A Balancing Act: Pet Comfort and Saving Energy at Home

Man’s best friend—he’s your door greeting, tail wagging, food bowl drooling, ball chasing, toy chewing BFF. Chances are, your four legged friend has become more like a member of your family. However, this member of the family doesn’t know to turn off the lights when they leave a room or turn the TV off when they are finished watching.

Your pet could be costing you on your utility bill, but how do you balance their comfort and happiness with being conscious of how much energy you’re using at home? These tips can help!

Set your thermostat to save

You know you should turn your thermostat up in the summer when you’re away from the house or sleeping, but if you’re leaving your pets home what should the thermostat really be set at? Sources say 78-80 degrees is the best temperature when your pets will be home. Please consult with your veterinarian if your pet has a health condition. Leave them plenty of water and as an extra treat, throw some ice cubes in (how can you resist these opens in a new window dog-shaped ice cubes)?! If you’re taking them with you, you can turn the temperature up even more for additional savings.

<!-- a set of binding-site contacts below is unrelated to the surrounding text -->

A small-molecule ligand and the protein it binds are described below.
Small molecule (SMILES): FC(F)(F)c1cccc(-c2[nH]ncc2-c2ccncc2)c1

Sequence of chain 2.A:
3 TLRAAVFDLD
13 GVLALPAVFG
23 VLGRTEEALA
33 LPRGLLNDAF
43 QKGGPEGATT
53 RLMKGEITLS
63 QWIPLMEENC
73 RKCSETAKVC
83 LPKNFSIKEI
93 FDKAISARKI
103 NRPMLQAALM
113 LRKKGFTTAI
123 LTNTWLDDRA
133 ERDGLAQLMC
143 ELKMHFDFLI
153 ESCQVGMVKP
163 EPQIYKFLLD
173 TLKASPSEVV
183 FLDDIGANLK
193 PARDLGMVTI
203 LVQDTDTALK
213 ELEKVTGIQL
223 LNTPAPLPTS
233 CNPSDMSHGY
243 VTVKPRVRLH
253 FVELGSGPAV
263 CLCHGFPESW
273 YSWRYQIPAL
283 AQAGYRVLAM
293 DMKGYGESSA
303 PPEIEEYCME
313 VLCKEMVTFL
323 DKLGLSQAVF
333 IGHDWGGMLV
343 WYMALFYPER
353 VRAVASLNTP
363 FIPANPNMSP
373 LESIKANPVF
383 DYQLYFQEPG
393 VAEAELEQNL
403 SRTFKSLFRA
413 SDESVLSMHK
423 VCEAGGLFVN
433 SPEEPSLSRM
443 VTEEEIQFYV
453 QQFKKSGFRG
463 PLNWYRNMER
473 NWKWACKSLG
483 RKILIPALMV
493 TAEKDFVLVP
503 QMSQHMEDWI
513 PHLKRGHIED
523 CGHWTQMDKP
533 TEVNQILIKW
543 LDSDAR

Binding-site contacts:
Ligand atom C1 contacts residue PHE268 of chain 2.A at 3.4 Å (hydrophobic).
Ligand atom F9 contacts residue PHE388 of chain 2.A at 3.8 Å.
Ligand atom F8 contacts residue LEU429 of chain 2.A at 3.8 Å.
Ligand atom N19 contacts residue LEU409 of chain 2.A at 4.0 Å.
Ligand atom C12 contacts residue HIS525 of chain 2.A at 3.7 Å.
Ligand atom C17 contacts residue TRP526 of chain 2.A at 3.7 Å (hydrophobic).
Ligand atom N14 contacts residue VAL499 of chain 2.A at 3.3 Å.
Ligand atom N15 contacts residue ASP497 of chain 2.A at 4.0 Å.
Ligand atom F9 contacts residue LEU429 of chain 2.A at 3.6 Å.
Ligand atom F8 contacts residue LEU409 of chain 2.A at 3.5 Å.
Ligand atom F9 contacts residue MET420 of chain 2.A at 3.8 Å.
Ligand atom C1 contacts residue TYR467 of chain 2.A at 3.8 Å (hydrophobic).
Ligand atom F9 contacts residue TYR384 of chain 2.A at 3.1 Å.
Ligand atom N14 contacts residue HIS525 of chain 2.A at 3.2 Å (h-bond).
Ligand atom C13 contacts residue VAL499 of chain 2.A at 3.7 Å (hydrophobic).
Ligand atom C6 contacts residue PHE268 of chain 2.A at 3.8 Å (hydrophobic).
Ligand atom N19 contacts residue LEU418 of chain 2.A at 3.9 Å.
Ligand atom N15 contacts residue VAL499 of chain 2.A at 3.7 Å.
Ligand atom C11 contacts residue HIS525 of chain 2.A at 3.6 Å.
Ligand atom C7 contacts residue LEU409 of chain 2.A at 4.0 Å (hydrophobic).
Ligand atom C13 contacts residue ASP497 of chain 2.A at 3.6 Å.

Turn off lights and ceiling fans

Think your pet is afraid of the dark? Think again. Natural light is the most soothing for pets, even if it’s filtered by drapes or blinds. Also, pets don’t feel the cool breeze of a ceiling fan like us humans, so it’s best to keep it off when you’re not home. Your four-legged friend will keep cool by panting—tongue out, drooling and all opens in a new window.

Treat windows that receive direct sunlight

Bathing in the sun may be your pet’s favorite sunny afternoon activity, but all that heat gain can affect the temperature of your home and make your cooling system turn on more often. Putting window film on your windows opens in a new window, or closing most of the blinds will help while not getting in the way of your pup’s sun time.

Turn off electronics

Now that I am a pet owner, I can almost understand the theory behind leaving the television or radio on all day for your pet—almost. Did you know 7 in 8 people leave certain electronic items on to entertain their dog? opens in a new window Turns out a ball, chew toy, or deer antler will do the trick of keeping them occupied while not using unnecessary electricity while you’re gone—win, win!

Yes, it’s hot out there, but the good news is you can balance being a responsible pet owner and saving energy at the same time. We need everyone’s help, including the four-legged community members, if we are going to take home the $5 million Georgetown University Energy Prize opens in a new window

Posted by: Brenna Reed. Brenna is the Sustainability Educator for the City of Columbia and is coordinating the City’s competitive efforts in the Georgetown University Energy Prize opens in a new window.